First came the star jasmine, Trachelospermum jasminoides, which grew on the trellis by the study window. Every leaf was brown. It has been cut back to bare wood. Will it send out new shoots or should I replace it. I'm giving it the benefit of the doubt right now but I may just go ahead and replace it. I also removed all the citrus, which were in pots along this window. I think they are all dead. Time to replace. I simply cannot live without Meyer lemons in my kitchen.
What is really strange is that a similar vine at the front door, and on the NW side of the house, has not one brown leaf. The only difference between this vine and the one at the back of the house is that this has pale yellow flowers and the one at the rear has pure white flowers. I don't think it is Trachelospermum asiaticum but it may be.
I am feeling quite liberated. The area doesn't look as bare as I though it would and I am thinking about a complete change in look.
More agaves and grasses. In the meantime I have planted some Mexican feather grasses which I had removed from a planter in the vegetable garden. This week I shall give some thought to the new planting. David and I discussed replacing our home made disappearing water feature with a tall pot. I may be going shopping this week.
Tuesday, February 16, 2010
One vegetable we will soon enjoy is the Napa cabbage, 'tenderheart'. It surprised me last year, when the rosette of leaves suddenly started to grow in an upright manner and within weeks a tight cabbage had formed. We ate it in salads, soups and stir fries. This cabbage didn't mind our 10 degree days at all.
This trio of golden barrel cacti have spent the last 5 years in a pot. They also made it through our terrible winter with no damage. This year I plan to put them in the ground. I will really work on providing the good drainage they need to cope with wet winters. They have survived in this shallow pot with a mixture of mostly gravel and sand.
Lace cactus, Echinocereus reichenbachii, have also found a happy home in the gravel of my front garden. They will bloom with amazing magenta flowers in the spring.
This A. parryi, which I purchased at the DBG in Phoenix, rounds out the cacti and succulents growing in the front garden.
Sedum potosinum, is one of several carpeting succulents which are tolerant of harsh winters. All are rather aggressive in their growth. This one blooms with delightful star shaped flowers in the late spring.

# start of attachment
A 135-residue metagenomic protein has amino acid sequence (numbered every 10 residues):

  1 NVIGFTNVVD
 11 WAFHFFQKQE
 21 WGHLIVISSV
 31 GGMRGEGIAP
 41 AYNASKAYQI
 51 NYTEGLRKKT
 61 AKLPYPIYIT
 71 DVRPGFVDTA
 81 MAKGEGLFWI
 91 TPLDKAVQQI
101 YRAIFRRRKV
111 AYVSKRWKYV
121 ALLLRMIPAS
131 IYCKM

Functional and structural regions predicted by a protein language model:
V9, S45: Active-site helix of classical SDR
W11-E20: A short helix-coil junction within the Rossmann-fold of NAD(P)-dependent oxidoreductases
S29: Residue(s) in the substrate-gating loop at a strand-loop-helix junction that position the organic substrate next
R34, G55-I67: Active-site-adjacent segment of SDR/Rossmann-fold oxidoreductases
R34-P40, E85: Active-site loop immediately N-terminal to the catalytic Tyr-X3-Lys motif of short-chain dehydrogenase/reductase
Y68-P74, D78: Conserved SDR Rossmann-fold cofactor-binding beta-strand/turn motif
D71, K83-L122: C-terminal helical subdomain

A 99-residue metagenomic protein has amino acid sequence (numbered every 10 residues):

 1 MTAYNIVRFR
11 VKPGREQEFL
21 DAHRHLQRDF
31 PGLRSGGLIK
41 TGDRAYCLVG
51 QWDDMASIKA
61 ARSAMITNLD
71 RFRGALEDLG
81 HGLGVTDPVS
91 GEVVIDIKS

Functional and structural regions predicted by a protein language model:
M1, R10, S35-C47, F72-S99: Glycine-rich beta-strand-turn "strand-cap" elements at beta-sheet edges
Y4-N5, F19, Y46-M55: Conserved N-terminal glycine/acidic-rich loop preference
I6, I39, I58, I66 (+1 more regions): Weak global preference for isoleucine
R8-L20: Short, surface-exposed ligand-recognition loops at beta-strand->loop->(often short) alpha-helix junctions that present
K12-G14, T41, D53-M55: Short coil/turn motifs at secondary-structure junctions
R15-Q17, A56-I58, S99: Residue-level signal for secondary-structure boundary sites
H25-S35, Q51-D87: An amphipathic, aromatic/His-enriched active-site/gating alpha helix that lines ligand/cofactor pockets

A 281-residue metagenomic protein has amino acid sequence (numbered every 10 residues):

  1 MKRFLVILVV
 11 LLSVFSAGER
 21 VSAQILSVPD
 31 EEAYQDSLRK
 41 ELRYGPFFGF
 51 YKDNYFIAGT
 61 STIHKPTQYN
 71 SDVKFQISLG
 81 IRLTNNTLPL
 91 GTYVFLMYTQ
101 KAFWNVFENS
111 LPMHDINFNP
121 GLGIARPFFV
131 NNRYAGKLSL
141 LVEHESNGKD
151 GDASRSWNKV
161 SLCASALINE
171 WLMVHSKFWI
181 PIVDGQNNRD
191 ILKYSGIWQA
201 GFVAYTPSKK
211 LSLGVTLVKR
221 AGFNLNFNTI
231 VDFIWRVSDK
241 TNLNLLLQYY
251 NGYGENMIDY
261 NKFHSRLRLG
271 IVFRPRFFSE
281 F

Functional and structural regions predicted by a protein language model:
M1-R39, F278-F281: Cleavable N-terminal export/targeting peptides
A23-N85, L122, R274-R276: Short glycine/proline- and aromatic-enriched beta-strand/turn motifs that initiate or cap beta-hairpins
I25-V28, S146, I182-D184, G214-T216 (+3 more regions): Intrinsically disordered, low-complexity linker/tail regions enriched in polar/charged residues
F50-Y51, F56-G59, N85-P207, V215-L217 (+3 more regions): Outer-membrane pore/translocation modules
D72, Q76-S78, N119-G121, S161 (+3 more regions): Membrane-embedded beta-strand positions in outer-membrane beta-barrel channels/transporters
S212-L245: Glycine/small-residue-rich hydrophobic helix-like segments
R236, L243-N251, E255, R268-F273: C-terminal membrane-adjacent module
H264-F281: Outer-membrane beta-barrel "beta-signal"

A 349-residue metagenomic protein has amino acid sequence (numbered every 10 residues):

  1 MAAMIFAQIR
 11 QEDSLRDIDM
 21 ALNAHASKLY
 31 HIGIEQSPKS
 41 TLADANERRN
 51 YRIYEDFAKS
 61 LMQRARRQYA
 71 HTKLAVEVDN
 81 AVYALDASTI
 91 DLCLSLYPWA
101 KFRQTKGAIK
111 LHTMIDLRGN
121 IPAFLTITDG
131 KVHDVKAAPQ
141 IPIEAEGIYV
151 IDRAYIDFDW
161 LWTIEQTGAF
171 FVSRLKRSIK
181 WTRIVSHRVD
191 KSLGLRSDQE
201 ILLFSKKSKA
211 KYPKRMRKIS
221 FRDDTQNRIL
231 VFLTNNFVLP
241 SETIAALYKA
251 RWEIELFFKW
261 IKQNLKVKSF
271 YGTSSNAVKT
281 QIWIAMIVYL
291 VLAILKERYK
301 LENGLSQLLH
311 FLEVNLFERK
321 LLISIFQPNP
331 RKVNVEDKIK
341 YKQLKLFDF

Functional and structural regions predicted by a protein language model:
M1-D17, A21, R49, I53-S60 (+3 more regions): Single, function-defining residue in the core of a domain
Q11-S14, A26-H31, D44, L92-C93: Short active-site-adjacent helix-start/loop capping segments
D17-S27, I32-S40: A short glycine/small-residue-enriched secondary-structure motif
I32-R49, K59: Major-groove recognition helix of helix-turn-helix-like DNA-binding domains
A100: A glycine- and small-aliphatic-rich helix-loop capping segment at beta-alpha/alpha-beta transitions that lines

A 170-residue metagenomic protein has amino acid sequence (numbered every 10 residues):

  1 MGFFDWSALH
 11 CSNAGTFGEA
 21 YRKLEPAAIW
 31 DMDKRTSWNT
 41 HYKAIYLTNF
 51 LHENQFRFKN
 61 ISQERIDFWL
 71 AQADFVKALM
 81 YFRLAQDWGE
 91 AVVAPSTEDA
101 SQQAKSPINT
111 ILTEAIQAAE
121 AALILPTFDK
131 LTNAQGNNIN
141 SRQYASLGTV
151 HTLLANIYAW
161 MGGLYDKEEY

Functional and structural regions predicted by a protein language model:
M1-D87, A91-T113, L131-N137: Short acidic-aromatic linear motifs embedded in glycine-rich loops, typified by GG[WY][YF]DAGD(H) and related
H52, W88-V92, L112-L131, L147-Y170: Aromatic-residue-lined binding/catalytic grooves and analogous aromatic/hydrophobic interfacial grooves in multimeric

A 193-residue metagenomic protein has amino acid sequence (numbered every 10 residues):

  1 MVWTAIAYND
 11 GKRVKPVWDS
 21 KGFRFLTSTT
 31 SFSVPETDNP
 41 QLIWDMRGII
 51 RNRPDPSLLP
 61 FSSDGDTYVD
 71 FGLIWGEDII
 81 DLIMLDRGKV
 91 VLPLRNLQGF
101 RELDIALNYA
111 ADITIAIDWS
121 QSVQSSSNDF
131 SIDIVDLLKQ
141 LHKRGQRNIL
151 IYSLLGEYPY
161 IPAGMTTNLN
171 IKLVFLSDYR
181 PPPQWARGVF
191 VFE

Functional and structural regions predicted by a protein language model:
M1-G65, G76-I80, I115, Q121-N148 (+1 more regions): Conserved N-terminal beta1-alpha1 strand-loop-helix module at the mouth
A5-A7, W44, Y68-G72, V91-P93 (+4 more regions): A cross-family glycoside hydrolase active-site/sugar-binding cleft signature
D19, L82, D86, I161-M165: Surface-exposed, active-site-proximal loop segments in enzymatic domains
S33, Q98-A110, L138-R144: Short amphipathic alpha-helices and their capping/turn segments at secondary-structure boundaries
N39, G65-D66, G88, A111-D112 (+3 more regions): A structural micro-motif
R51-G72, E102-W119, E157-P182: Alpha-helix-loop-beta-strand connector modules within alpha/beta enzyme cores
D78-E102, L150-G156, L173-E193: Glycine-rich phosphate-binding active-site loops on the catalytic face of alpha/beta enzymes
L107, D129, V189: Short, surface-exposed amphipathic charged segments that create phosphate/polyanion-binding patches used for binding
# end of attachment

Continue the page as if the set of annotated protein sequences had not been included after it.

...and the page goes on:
The frost tinged leaves of the California poppy, Eschlozia california, will soon be putting on their big display.
Monday, February 15, 2010
The pages of my blog book tell a different story about what was blooming in the garden last February. So many flowers in bloom following a mild winter. This year on that same day it is hard to find more than a couple of blooms.
Iris reticulata is a new one; the bulbs planted last November. I don't know if this bulb normally does well in central Texas or the unusually cold winter provided the perfect growing conditions. I don't have a good track record with bulbs, forgetting where I put them and then digging into them some time later, so this time I made rings out of wire coat hangers to mark the spot where I planted them.
Daisy fleabane, Erigeron, certainly enjoys the cool wet weather we have been having. This self sowing plant is an asset in the garden because of its neat mounding habit. It is less weedy than many of my other self sowing plants.
With the ground still too wet to work, I spend a lot of time looking. Looking to see if there are any signs of life in those plants which were really hard hit. For many it will be at least another month before new growth will show. For now it is the hardy plants which are peeking through the ground. These are new shoots of Oenothera, the yellow primrose.
Outside the potting shed door, in the gravel, all kinds of seedlings are growing. I have rescued a number of Lychnis, rose campion, which have been potted up until they are big enough to transplant into the garden. These plants are hard to find in the nurseries but quite easy to grow from seed sown in the fall.